Sept. 21st, 2016
Weekly Chatter
Sleep Paralysis, Nightmares & Night Terrors
Sleep paralysis occurs when someone is awake but they have no control over their body and might possibly even see things that aren't there because their brain still thinks it's in REM sleep. The phenomenon occurs more frequently in young adults, a sect of the population most commonly known for sleeping and waking at irregular times and interacting with technology like laptops and cell phones in bed, two factors that can increase the liklihood of experiencing sleep paralysis.

Fairly common in early childhood, nightmares and night terrors are also linked to irregular sleep habits and engaging with media before bed, especially media that isn't age appropriate. During a nightmare, a child is in REM sleep and will probably wake up frightened and crying. A night terror, however, is the partial arousal from very deep, non-dreaming sleep so the wild behaviors like thrashing, screaming and moaning that occur during the night terror will disappear when the child wakes up without any recollection of the night's events.

Healthy sleep habits are imperative to a child's emotional and physical well-being. For more information on helping your child cope with nightmares, check out the following resources.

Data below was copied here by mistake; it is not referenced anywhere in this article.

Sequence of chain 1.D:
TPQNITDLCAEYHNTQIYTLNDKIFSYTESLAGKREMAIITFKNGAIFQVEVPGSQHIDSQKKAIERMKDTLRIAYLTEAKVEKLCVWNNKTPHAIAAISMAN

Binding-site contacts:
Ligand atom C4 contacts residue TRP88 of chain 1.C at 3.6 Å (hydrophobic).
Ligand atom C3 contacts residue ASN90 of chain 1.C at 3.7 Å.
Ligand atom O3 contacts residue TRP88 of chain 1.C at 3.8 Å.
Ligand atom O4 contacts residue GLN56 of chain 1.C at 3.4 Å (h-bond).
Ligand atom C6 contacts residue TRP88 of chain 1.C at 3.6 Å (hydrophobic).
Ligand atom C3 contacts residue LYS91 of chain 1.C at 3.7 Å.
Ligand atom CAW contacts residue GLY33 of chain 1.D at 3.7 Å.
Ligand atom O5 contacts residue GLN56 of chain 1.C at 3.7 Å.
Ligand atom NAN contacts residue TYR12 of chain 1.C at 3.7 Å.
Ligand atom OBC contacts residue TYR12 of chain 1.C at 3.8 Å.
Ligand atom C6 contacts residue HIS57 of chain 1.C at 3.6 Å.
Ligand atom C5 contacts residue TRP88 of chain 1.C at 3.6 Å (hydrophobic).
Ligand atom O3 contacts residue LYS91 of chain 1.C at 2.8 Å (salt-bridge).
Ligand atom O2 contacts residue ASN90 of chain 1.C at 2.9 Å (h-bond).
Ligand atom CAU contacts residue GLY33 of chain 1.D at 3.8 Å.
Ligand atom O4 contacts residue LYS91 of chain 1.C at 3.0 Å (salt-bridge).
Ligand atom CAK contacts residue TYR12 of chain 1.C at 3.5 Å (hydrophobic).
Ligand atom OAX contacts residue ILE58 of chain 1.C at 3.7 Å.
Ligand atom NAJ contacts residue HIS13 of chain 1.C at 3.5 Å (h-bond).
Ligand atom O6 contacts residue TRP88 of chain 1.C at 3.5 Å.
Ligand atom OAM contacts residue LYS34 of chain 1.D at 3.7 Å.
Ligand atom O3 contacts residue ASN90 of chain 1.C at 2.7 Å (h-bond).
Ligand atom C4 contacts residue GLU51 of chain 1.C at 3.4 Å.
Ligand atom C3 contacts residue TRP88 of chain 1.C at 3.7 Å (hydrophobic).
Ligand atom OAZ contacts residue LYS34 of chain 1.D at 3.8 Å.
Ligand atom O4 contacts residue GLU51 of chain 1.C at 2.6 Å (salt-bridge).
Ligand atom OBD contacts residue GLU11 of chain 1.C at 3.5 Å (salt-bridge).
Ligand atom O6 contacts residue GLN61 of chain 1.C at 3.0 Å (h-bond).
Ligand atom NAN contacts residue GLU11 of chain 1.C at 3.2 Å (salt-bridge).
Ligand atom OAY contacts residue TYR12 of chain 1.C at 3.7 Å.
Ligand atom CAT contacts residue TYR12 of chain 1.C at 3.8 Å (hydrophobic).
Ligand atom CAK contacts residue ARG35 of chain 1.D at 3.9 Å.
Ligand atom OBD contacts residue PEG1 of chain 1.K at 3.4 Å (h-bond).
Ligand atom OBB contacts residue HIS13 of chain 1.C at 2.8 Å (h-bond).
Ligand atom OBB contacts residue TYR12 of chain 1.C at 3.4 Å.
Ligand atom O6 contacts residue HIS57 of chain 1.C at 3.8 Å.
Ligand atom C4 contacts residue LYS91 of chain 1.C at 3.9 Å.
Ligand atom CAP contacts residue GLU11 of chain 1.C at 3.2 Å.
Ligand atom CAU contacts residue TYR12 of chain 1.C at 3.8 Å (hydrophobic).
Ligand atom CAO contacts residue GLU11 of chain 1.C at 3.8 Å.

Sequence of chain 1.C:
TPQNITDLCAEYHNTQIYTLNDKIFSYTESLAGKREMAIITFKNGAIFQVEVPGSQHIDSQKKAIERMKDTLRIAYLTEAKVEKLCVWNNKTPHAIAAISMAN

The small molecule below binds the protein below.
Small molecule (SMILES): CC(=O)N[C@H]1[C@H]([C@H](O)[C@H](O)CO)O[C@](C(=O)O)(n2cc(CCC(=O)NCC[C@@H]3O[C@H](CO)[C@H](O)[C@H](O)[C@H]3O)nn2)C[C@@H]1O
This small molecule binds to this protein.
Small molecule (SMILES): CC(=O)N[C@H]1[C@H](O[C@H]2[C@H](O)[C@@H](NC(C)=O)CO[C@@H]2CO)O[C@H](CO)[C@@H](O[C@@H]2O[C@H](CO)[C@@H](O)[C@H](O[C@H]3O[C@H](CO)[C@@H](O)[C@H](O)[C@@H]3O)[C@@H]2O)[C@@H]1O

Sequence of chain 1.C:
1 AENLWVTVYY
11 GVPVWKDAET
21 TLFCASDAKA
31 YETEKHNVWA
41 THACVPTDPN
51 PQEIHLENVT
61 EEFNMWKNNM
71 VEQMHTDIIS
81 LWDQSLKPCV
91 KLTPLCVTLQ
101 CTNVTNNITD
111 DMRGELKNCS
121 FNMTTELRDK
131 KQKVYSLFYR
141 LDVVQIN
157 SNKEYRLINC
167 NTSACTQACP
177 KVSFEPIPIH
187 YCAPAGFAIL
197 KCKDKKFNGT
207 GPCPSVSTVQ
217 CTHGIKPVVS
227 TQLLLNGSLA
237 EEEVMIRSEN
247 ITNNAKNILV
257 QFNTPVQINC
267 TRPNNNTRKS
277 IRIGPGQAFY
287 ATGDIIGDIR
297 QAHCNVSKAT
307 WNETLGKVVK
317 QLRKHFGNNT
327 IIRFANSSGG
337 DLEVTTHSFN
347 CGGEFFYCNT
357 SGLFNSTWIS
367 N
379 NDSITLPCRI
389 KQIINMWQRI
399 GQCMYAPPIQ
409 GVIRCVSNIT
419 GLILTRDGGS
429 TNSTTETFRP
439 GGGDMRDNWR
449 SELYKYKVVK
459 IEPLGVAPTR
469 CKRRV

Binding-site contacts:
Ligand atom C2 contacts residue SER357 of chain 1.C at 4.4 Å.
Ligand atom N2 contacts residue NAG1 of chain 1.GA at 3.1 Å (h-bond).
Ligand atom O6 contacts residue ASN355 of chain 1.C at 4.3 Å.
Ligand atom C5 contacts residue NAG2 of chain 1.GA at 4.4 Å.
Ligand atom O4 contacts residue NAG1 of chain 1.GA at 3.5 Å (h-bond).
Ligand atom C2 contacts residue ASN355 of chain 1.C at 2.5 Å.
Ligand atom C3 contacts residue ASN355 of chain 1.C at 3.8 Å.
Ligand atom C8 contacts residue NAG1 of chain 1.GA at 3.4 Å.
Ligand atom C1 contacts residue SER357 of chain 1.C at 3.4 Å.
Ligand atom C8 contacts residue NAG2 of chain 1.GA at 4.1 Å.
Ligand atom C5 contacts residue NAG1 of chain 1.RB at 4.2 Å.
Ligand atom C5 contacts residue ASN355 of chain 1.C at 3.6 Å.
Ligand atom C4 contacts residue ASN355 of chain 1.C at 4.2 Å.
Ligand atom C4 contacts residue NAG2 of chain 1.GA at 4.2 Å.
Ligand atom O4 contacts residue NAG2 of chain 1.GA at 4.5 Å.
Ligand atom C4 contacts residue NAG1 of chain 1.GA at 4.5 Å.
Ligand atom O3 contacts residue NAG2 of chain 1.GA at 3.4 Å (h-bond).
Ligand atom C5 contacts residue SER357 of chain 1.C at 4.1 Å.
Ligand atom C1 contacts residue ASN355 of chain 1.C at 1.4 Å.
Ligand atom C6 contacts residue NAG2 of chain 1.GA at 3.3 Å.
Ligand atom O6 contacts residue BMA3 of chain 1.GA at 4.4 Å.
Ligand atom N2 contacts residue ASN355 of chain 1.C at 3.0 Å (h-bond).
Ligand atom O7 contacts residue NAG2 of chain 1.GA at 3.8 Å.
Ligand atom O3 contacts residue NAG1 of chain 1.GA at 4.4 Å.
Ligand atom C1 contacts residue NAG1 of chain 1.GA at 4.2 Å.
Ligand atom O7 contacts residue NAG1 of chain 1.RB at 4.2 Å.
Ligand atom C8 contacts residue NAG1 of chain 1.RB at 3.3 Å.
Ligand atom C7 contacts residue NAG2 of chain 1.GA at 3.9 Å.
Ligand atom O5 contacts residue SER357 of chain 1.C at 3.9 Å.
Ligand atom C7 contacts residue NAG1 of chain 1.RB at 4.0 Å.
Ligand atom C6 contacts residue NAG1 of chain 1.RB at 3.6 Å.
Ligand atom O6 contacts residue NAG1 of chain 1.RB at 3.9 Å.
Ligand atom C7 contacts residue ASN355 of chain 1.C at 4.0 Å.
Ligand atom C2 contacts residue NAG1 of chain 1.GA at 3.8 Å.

Asthma Update: Food Allergies Linked to Asthma
Researchers have found a link between food allergies and raised asthma risk. In the study, subjects with an established diagnosis of at least one food allergy, were 35% more likely to develop asthma and the risk increased for those with more than one food allergy. Peanut, milk and egg allergies significantly predisposed children to asthma.

According to the CDC, about 9% of US children suffer from asthma. While there is no known primary cause of asthma, the FDA lists several known triggers for the disease including tobacco smoke, roaches, pollen, air pollutants, obesity, living in crowded housing and a family history of asthma. For at-risk infants with a genetic susceptibility to the disease, a recent study found that breast-feeding may reduce their asthmatic symptoms.

For helpful resources and information to share with your patients, check out the following ACPeds patient information handouts
Do Disney Princesses Perpetuate Stereotypes? #WeeklyBlogPost
Although the Disney princess movies are typically safe for children new research suggests that watching these movies can lead to more female gender-stereotypical behavior, both negatively affecting girls' body esteem and confidence in math and science.

Click here for the research and helpful advice for parents and please, leave a comment! 

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